First, the doomed. The plan, which includes adding makeup testers for the first time, puts pressure on existing makeup brands sold there. With the in-stock struggles Target currently faces, not to mention economic pressures and prestige competition, mass staples like Revlon, L'Oreal Paris, Cover Girl and Maybelline New York could feel the big squeeze on the shelf. What new and innovative marketing--or retailing opportunities, for that matter--will help set the established brands apart from the newbies? Who will get the red carpet treatment this August with testers and lit shelves? How well will bargain hunting consumers take to smaller, new brands they've never heard of before? Napoleon Perdis, Jemma Kidd and Petra Strand each have very limited distribution in the U.S. And will Target's muscle as a powerful advertiser and marketer be able to connect with the consumer, who's already saturated with beauty messages?
But prestige players in the mass beauty aisle can swing towards genius, too. Testers, for one, may make all the difference in drumming up excitement in the category and in the store. Once a consumer is drawn in, she may not want to purchase an item from a new brand she's not familiar with, but she can compare a similar shade from a big brand and then confidently make a purchase. Marketing the vibrant and lively personalities of the three makeup artists can only drive traffic: Kidd is a former model with looks to kill; Perdis' personality is robust and unstoppable; Strand's style will have women wanting more.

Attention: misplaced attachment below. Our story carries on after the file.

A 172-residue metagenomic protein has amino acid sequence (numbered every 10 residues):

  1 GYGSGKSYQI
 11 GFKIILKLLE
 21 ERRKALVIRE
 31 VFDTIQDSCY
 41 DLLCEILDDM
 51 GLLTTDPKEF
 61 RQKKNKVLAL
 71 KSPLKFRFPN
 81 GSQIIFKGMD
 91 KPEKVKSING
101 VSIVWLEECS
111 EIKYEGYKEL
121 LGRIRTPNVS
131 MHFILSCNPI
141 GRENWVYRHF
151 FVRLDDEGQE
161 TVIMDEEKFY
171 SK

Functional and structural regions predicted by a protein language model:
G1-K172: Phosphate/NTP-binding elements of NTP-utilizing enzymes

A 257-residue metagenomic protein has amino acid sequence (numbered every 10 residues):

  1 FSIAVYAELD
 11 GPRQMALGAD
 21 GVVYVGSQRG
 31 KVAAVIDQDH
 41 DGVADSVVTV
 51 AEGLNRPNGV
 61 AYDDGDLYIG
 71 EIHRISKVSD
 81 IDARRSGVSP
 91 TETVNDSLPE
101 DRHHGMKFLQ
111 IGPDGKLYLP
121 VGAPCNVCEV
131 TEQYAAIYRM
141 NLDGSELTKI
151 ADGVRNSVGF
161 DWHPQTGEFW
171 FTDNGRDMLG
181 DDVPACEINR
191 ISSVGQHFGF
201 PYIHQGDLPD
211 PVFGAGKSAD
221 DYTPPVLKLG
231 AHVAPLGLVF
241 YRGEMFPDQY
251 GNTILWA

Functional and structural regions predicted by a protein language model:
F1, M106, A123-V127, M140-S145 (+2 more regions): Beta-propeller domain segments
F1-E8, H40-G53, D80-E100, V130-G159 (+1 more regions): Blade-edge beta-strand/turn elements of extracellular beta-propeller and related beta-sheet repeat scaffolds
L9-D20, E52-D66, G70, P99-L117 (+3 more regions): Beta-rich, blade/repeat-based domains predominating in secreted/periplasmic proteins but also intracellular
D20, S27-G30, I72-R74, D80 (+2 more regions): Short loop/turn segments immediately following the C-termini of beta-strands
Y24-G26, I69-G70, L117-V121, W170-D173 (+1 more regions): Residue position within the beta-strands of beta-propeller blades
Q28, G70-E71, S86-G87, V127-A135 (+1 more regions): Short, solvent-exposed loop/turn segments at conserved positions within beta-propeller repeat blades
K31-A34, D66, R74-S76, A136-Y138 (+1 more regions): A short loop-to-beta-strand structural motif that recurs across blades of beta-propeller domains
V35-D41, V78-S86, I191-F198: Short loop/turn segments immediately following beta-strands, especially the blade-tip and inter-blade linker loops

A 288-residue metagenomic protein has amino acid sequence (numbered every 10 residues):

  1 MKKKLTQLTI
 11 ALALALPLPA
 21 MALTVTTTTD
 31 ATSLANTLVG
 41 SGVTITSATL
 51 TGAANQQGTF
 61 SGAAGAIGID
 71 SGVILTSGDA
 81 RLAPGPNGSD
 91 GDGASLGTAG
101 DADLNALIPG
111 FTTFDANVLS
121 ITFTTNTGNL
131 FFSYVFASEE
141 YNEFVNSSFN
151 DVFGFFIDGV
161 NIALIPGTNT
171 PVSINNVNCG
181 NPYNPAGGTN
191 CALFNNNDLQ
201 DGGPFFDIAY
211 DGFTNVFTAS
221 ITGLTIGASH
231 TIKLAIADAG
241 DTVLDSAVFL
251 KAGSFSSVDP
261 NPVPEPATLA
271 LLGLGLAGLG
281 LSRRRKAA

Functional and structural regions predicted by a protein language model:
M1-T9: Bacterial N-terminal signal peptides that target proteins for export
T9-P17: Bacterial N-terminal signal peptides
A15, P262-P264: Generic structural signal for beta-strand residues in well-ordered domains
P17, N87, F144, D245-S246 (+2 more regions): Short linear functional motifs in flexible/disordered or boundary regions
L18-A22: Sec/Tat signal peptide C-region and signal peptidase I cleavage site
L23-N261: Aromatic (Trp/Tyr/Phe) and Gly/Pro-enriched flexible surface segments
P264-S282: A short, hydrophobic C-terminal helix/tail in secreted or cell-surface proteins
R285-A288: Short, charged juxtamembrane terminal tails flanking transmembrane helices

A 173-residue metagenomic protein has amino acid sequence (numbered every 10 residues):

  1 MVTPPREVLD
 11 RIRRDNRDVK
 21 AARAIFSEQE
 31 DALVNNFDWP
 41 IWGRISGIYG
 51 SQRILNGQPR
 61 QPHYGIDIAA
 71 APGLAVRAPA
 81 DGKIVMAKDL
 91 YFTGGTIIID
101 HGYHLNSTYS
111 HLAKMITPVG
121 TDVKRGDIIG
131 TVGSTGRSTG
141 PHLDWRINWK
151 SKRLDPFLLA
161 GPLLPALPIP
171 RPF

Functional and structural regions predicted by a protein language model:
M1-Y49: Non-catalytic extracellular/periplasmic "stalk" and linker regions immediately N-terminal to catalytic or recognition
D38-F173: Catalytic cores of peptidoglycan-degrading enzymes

It may only take until Christmas time to know whether the new initiative will hit or miss. Until then, the Indie trio will get its moment in the spotlight.